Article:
Last week, John Boehner pretty much shut down any talk in the House of immigration reform until Obama earns the trust of his fellow Republicans.
Boehner released his own immigration overhaul principles only a couple of weeks ago, on Jan. 30 during a House GOP retreat, which laid out a pathway to legal American status for undocumented immigrants.
However, that plan was forced down by an outcry from conservative members of the House, according to The Fiscal Times.
“The American people, including many of my members, don’t trust that the reform that we’re talking about will be implemented as it was intended to be.”
He then cited Obama's promises of sweeping "executive actions" that have delayed or completely changed the face of the Affordable Care Act as proof that the President can't be trusted to fully enact the laws that are passed.
Well, Sen. Chuck Schumer may have come up with a creative solution to get the House talking again. On NBC's "Meet the Press", Schumer suggested that the House and Senate work together to come up with a plan that doesn't take effect until Obama is out of office in 2017, which would give some assurance to wary Republicans that the law would actually be enforced.
He said of Obama, “Now I think that the rap against him — that he won’t enforce the law — is false. He’s deported more people than any other president, but you could actually have the law start in 2017 without doing much violence to it.”
If the plan doesn't become effective until 2017, then the administration would have time to focus on getting out those who are here illegally and have committed crimes or would otherwise not qualify for legalization, and also allow more focus on new immigrants trying to cross borders illegally.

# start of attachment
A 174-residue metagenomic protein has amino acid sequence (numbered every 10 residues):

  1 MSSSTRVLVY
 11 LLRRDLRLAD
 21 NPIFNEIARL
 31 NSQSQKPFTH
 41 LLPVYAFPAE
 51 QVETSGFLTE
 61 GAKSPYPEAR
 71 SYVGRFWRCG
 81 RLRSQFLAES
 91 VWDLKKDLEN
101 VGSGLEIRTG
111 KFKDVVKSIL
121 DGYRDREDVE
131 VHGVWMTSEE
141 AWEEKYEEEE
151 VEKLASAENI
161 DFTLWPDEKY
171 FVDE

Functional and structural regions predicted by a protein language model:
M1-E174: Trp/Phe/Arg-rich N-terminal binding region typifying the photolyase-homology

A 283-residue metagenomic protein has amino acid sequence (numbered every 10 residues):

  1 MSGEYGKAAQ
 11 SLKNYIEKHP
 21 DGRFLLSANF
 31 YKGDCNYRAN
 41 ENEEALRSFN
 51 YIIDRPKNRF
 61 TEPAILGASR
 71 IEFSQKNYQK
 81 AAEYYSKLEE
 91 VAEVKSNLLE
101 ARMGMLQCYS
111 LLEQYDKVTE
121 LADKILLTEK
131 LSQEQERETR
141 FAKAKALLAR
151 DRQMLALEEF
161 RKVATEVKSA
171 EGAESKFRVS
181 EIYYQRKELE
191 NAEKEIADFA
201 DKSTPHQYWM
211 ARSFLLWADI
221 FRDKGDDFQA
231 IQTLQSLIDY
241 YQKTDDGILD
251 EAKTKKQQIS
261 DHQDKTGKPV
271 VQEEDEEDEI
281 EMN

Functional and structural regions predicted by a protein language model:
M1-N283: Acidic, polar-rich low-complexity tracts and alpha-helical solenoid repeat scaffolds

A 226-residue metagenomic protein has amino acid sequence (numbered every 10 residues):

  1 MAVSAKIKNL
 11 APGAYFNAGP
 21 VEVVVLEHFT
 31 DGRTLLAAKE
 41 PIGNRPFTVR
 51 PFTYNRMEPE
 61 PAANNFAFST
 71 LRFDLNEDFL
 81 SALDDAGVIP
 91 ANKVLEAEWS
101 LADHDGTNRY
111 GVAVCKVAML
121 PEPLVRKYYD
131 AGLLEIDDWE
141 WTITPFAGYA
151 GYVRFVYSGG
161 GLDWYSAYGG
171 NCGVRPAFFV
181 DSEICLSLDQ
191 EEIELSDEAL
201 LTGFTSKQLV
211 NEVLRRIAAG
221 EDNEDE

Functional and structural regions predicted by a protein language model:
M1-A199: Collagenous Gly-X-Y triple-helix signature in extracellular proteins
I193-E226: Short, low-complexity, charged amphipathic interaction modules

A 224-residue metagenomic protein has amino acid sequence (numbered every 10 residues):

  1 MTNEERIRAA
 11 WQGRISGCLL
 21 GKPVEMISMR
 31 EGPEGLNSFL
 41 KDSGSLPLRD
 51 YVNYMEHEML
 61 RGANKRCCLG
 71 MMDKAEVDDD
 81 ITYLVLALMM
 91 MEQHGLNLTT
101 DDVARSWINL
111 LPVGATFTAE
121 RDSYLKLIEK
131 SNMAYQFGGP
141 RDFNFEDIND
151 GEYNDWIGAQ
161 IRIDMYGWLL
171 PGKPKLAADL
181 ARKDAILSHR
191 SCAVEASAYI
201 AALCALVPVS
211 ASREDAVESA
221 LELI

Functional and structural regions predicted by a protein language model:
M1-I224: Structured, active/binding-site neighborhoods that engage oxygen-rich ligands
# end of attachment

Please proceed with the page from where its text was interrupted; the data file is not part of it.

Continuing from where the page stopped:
However, Boehner's spokesman, Michael Steel ran down Schumer’s proposal. He called it “entirely impractical" and said that the plan “would totally eliminate the president’s incentive to enforce immigration law for the remainder of his term.”
Not everyone is so quick to slap down Schumer's plan, though. Ohio Republican Senator Rob Portman said, “I think some Republicans would be interested in that, if we put in place the enforcement measures so that it would work. In other words, be sure the border is secure, be sure that you have a workforce enforcement program that works.”
Portman, himself, voted against the Senate “Gang of Eight” legislation after failing to secure changes to the bill that would have given a huge boost to workplace verification provisions.
The White House? They are sitting, waiting, watching.
“We’ve laid out our principles and we are now stepping back to see what, if anything, the House puts forward,” a White House official said, according to Politico.
Matt House, a spokesman for Schumer said, “They’ve already established they don’t trust the president to enforce the law on immigration, but he’s going to be the president through 2016 whether we pass a law or not. If they believe in immigration reform, why not get things moving for 2017?”
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